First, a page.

The Taliban’s rapid takeover of Afghanistan at a glance

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KABUL: Two weeks after the Taliban took control of Kabul, the final US troops withdrew from Afghanistan shortly after midnight on Tuesday morning, officially ending a two-decade occupation of the country.

This is a significant development since the Taliban, who were ousted from Kabul in 2001, returned to power.

– Fast forward

On August 15, after a lightning strike in May, when US and NATO troops began withdrawing their final troops, Taliban fighters seized the capital.

In the space of 10 days before that, they had captured a string of cities, which had little or no resistance in an amazing route.

The officers run away. Former President Ashraf Ghani fled Abu Dhabi, later saying he fled to avoid a “flood of bloodshed”. He acknowledges that “the Taliban have won.”

Taliban fighters have been filmed at the presidential palace.

In the days that followed, tens of thousands of frightened Afghans and foreigners rushed to Kabul airport to escape the Taliban government.

– International fear

The UN Security Council says the country should not become a breeding ground for terrorism.

Under increasing criticism, President Joe Biden insisted he had no regrets, stressing that US troops could not defend a nation whose leaders “fled in defeat.”

China has become the first country to say it is ready to deepen “friendly and cooperative” relations with the Taliban.

He later accused Washington of “leaving a terrible mess.”

EU foreign policy chief Giuseppe Borrell says the bloc needs to talk to the Taliban.

Russian President Vladimir Putin has called on the international community to stop “ending” Afghanistan after the Taliban took over.

– ‘Different’ Taliban? –

The Taliban told government employees to resume their duties “without fear.”

In his first news conference since taking power, Taliban spokesman Zabihullah Mujahid said he would allow women to work in accordance with Islamic principles.

Some girls are returning to school in Herat.

Taliban founder Mullah Abdul Ghani Baradar returned to Afghanistan from Doha, and within hours the group said it would be “different” this time.

She says she will forgive her enemies, and promises that women will not have to wear all kinds of burqas.

Karim Khan, chief prosecutor at the International Criminal Court, says crimes reported during the Taliban’s advance could amount to violations of international law.

– Air Disruption –

US President Joe Biden has called the emergency evacuation from Kabul airport the most “difficult” plane ever.

Pressure is mounting on Biden to extend the August 31 deadline to complete the rescue mission.

Borrell of the European Union says it is mathematically impossible for the United States and its allies to evacuate thousands of Afghan personnel with their families.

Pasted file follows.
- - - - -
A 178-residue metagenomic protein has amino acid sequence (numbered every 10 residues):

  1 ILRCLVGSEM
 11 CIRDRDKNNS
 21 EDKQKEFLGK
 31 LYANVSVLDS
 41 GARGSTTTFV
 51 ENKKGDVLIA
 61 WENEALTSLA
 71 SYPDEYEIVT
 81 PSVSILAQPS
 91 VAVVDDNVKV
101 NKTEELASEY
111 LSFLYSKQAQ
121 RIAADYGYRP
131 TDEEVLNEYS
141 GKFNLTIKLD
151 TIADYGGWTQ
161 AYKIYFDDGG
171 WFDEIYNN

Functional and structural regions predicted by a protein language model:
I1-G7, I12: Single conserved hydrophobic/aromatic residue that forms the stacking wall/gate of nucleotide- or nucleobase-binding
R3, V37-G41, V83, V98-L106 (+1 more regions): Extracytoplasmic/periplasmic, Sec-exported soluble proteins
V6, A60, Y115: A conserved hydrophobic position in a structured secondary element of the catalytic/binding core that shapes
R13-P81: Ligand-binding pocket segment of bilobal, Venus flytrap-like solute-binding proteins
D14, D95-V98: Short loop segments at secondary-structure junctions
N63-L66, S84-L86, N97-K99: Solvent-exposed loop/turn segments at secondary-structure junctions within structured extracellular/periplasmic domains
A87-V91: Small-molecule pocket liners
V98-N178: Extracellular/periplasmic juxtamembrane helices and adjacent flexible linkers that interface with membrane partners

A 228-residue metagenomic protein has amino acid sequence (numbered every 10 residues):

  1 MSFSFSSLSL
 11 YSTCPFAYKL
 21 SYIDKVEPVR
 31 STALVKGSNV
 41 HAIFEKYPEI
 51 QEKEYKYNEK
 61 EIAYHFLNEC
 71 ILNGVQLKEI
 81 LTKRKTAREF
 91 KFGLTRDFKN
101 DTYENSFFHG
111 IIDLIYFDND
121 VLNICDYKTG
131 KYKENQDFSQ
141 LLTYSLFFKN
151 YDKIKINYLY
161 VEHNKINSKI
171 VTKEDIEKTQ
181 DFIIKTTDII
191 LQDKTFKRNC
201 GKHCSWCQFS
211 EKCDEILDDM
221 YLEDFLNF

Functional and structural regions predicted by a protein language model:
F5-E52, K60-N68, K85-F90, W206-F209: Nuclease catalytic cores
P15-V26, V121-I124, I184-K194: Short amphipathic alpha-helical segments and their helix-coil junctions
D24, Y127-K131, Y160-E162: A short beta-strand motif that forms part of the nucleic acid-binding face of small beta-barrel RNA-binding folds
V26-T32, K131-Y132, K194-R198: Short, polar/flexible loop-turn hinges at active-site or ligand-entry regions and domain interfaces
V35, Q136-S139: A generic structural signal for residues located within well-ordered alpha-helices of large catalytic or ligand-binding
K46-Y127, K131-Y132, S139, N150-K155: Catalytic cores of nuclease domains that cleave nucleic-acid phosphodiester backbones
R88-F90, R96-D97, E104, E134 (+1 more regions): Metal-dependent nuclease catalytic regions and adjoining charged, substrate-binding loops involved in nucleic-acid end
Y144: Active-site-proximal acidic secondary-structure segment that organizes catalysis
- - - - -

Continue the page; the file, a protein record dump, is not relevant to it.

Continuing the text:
Conditions are deteriorating, with large crowds gathering and begging inside the airport.

The Taliban blamed the United States, which controls the airport, for the dramatic scenes.

Elsewhere, in the Panjshir Valley north of Kabul, a mix of anti-Taliban militia fighters and former Afghan security forces is a key holdout.

He says he is ready for a “long-term conflict” but is also working to negotiate a comprehensive government with the Taliban.

Airport bombing

The Taliban has warned that any extension of the August 31 deadline would be a “red line”, but said Afghans with valid visas would be allowed to leave after the reopening of airport commercial flights.

Biden announced on August 24 that he was up to date after talks with G7 counterparts.

On August 26, following a terrorist threat warning, a suicide bomber blew himself up outside Kabul Airport – killing more than 100 people, including 13 U.S. soldiers.

The Taliban’s rival Islamic State (IS) group claimed responsibility.

The Taliban announced on Sunday that their supreme leader, Hebatullah Akhundzada, would hold his first public exhibition “soon”.

On the same day, the United States says it carried out an airstrike on an ISIS-made car bomb in Kabul. It was later revealed that he may have hit a wrong target, killing 10 civilians, including six children.

On Monday, when the United States ended its withdrawal, several rockets were fired at the airport, but the Taliban say they were intercepted by a missile defense system.

– The United States withdrew

Celebration shots rang out in Kabul in early August 31, when the Taliban and the United States confirmed that US troops had withdrawn from Afghanistan.

Taliban chief spokesman Zabihullah Mujahid said in a tweet, “Tonight at 12 o’clock Afghan time, the rest of the US troops left Kabul airport and our country gained complete independence.”

“All praise is due to Allah.”



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